They don't have a prayer

May 17, 2008|By GREGORY KANE

They did what?!"

Those were the only words I could mutter when Ralph Moore answered my question. We were walking east on Preston Street on Thursday afternoon, headed toward Greenmount Avenue. A cadre of marchers followed Moore, most of them students and staff from St. Frances Academy. Carl Stokes, the former city councilman who is now director of operations for the Bluford Drew Jemison Math Science Technology Academy, brought about 15 sixth-grade boys from the charter school, located in the 1100 block of N. Caroline St., to participate in the march.

City Council President Stephanie Rawlings-Blake joined the march, as did City Councilwoman Mary Pat Clarke and Baltimore State's Attorney Patricia Jessamy. All were there to protest the rampant drug dealing that has now all but crept up to the very doors of St. Frances Academy.

Moore, the director of the community center at St. Frances, sent out e-mails May 1 letting everyone know about the march. I've known Moore for years. We met through a man we both - to understate the matter - admire immensely: retired Johns Hopkins University Chaplain Chester Wickwire.

I've always known Moore to be even-tempered, calm and a man who would go out of his way to help even the drug dealers he was leading a march against. What had they done, I wondered, to get Ralph Moore, of all people, in such high dudgeon? So I asked him.

"They stashed drugs near a statue of the Blessed Virgin in the school grotto," Moore answered. Dealers also used a vacant lot next to the nearby convent on Brentwood Avenue - where nuns who teach at the school live - as a testing area to hand out free drug samples. That's when I gave my reaction to Moore's answer: "They did what?!"

I'm telling you, I didn't know I had any good Catholic left in me. Oh, there's plenty of bad Catholic left, believe me. I rarely attend Mass, I eat meat on Fridays and haven't been to confession since black folks were called Negroes. I've been known to say - and frequently - that while I've never doubted God's existence, I do doubt his sanity on an almost daily basis.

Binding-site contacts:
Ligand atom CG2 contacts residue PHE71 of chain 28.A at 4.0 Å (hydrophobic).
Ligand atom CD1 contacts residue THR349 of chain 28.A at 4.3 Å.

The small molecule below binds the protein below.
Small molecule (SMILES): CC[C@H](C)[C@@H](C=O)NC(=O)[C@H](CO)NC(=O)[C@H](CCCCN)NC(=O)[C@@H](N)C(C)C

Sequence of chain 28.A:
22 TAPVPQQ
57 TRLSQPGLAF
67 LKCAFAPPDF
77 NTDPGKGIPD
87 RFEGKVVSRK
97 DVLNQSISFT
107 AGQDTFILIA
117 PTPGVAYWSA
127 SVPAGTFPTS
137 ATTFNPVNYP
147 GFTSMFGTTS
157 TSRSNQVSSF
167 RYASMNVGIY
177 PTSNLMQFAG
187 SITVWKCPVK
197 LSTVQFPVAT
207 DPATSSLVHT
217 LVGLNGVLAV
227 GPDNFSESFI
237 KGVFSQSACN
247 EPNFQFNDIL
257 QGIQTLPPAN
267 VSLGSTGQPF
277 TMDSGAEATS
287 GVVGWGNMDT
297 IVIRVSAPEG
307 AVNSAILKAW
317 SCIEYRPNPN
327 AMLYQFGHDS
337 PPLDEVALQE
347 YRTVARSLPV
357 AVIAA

But that might change now. These sacrilegious scofflaws dealing drugs around St. Frances have managed to arouse the long-dormant good Catholic in me. (I guess I should try for the total truth here: make that "virtually dead good Catholic in me.")

This outrage has left me asking myself if I need to church it up more. Maybe I should start attending Mass again, do some praying and testifying and worshiping and maybe slipping in a little request that the Good Lord forgive me for my sins. I could start at St. Peter Claver's, where I was baptized in early January of 1952. Then the next couple of weeks I could visit churches like St. Bernardine's and St. Gregory's and St. Leo's in Little Italy.

And maybe I should drag some of those idiots dealing drugs near St. Frances along with me.

"Historically, people have respected St. Frances," Moore said as he showed me the grotto where the statue of the Virgin Mary stands. "The nuns took neighborhood kids to ballgames and helped residents with housing." There was an understanding about St. Frances that even those who weren't exactly law-abiding types adhered to: There was to be no funny business, not even a hint of misconduct, in the vicinity of St. Frances.

Moore told me a story that actor Charles "Roc" Dutton, who grew up in the neighborhood around St. Frances, told once. According to Moore, Dutton said that when neighborhood kids started a fight and found themselves near St. Frances, they knew they had to take the fisticuffs up to Biddle Street. It was understood that they couldn't fight near St. Frances.

Now the neighborhood has drug dealers walking onto the St. Frances school grounds to stash drugs. Dealers and addicts use lots next to where nuns live to hand out and use drugs.

On Thursday, Moore looked out on a playground across the street from St. Frances where several of the school's younger students swung gleefully down a pole. The administration at St. Frances built the playground for neighborhood children, but even that is now used to stash drugs. Only a few days ago, Moore said, there was an open drug deal at the corner of Chase and Forrest streets, right in front of the school.

"They're just brazen with it," Moore said. So brazen, in fact, that the Baltimore Police Department will have no choice but to treat these dealers like an anvil and drop a heavy hammer on them. Then they will need somebody praying for 'em.

Looks like I'll be doing just that at Mass tomorrow.

greg.kane@baltsun.com

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